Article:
* Iran, Israel have been threatening each recently
* Ban, Ahmadinejad also discussed Syria crisis
By Louis Charbonneau
UNITED NATIONS, Sept 23 U.N. Secretary-General
Ban Ki-moon warned Iranian President Mahmoud Ahmadinejad of the
dangers of incendiary rhetoric when two men met in New York on
Sunday before this week's annual gathering of world leaders at
the U.N. General Assembly.
"The secretary-general drew attention to the potentially
harmful consequences of inflammatory rhetoric, counter-rhetoric
and threats from various countries in the Middle East," Ban's
press office said in a statement.
Amir Ali Hajizadeh, a brigadier general in the Islamic
Revolutionary Guard Corps, was quoted as saying on Sunday that
Iran could launch a pre-emptive strike on Israel if it was sure
the Jewish state was preparing to attack it.
Israeli Prime Minister Benjamin Netanyahu has hinted that
Israel could strike Iran's nuclear sites and criticized U.S.
President Barack Obama's position that sanctions and diplomacy
should be given more time to stop Iran getting the atomic bomb.
Iran denies that it is seeking nuclear arms and says its
atomic work is peaceful, aimed at generating electricity.
The U.N. statement said Ban told Ahmadinejad that Iran
should "take the measures necessary to build international
confidence in the exclusively peaceful nature of its nuclear
The two men also discussed Syria. Iran has been accused of
using civilian aircraft to fly military personnel and large
quantities of weapons across Iraqi airspace to Syria to aid
President Bashar al-Assad in his attempt to crush an 18-month
uprising against him, according to a Western intelligence
"The secretary-general stressed the grave regional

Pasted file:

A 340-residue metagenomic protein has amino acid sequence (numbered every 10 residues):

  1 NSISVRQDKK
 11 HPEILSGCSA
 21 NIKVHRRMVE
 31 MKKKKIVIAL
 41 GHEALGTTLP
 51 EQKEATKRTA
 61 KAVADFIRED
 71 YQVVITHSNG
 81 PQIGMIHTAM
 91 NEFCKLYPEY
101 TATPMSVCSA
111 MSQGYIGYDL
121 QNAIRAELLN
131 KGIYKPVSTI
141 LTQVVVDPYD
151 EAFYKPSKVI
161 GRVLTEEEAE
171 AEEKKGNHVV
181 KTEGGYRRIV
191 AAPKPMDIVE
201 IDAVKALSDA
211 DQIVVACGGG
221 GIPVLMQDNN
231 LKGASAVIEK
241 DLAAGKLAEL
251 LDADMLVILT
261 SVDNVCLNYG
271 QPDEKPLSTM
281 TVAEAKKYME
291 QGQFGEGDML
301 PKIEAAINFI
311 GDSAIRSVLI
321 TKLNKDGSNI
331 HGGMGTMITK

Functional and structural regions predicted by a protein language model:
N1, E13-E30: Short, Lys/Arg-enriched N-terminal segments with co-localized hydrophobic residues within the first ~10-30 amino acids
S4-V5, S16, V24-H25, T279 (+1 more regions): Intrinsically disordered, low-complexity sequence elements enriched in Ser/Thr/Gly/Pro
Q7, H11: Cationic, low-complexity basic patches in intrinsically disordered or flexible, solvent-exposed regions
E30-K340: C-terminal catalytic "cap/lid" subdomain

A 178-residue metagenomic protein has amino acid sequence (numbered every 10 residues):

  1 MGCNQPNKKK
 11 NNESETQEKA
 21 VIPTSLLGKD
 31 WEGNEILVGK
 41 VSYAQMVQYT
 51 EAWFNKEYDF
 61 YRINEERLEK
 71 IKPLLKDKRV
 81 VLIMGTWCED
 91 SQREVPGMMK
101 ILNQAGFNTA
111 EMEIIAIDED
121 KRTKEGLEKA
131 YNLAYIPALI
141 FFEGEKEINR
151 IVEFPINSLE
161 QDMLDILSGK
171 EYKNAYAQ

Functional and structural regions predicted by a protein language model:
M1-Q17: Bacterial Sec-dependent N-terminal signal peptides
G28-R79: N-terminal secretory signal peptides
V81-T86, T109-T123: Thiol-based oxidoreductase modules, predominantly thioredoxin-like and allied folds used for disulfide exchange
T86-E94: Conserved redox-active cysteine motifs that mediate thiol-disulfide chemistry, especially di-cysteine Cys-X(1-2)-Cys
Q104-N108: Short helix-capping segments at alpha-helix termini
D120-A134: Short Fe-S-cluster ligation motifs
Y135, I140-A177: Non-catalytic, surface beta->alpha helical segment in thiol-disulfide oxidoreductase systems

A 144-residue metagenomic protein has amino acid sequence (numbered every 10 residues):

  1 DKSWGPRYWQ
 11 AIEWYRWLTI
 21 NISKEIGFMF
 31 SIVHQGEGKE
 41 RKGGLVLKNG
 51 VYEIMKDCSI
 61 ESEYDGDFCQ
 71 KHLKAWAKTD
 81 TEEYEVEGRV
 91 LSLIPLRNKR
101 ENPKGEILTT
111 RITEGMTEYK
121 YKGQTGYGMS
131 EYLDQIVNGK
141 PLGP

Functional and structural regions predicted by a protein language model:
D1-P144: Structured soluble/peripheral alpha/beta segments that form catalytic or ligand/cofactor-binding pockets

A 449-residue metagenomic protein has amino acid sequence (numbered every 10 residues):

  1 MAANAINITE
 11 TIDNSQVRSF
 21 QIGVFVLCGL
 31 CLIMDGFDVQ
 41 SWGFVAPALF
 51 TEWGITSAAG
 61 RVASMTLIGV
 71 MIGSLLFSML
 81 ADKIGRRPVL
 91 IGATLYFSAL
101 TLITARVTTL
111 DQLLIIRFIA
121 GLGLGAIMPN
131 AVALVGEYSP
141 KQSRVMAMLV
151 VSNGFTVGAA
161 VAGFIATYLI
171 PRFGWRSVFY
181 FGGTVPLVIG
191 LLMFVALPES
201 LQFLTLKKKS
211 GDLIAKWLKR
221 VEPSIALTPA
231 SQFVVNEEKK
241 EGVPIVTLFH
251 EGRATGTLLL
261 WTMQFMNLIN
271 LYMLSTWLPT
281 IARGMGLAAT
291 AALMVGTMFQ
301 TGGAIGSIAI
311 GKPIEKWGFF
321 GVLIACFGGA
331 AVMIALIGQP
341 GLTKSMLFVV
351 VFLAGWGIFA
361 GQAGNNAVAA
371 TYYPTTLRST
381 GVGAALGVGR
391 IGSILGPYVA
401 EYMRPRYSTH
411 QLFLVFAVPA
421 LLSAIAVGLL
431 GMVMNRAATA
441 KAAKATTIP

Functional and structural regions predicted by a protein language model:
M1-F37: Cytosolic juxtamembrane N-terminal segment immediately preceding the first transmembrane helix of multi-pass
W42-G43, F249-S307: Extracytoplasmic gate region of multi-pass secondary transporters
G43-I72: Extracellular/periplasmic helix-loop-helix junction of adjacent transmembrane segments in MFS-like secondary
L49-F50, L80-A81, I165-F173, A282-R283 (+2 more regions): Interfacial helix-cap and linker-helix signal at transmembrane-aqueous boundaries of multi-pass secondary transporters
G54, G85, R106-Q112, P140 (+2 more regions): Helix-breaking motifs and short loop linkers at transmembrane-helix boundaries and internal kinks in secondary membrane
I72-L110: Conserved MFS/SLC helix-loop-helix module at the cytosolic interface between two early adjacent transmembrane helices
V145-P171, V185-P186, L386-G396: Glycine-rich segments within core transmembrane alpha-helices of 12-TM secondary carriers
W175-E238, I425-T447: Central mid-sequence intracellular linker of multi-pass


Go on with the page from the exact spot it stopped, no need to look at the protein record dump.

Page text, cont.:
implications of the worsening situation in Syria and underlined
the devastating humanitarian impact," the statement said.
Speaking to reporters in New York, German Foreign Minister
Guido Westerwelle said that "to increase pressure and to
increase the isolation of the regime of Assad is one of the
goals this week."
On Wednesday, Westerwelle will chair a ministerial meeting
of the U.N. Security Council on the Arab Spring at which Syria
is expected to be a major theme.
PRESSURE ON SYRIA
Ban said last week that Syria would be one of the main
topics of the 193-nation General Assembly meeting. Other
diplomats said the furor caused by an anti-Islam film made in
California would also be a major issue.
The U.N.-Arab League mediator in the Syria crisis, Lakhdar
Brahimi, will address the Security Council on Monday in a
private meeting. Brahimi met with Ban on Saturday to discuss the
his recent trip to Damascus, where Brahimi met with Assad.
"(Ban and Brahimi) focused on how to address the appalling
levels of violence in Syria and how to progress towards an
inclusive political solution that will address the legitimate
demands of the Syrian people," the U.N. press office said.
"The worsening crisis in Syria represents a steadily
increasing threat to regional peace and security."
Ahmadinejad has regularly attended at the assembly since he
took office in 2005. He will give his U.N. speech on Wednesday
and will also speak at a meeting on the "rule of law" on Monday.
In previous years, Ahmadinejad has used his U.N. speeches to
defend Iran's nuclear program and to attack Israel, the United
States and Europe. He has questioned the Holocaust and cast
doubt on whether 19 hijackers were really responsible for the
Sept. 11 attacks on the United States in 2001.
Western envoys predictably walk out of Ahmadinejad's
speeches in protest.
There will be high-level side meetings on Iran's nuclear
program and Syria during the General Assembly, but U.N.
diplomats do not expect either issue to be resolved soon.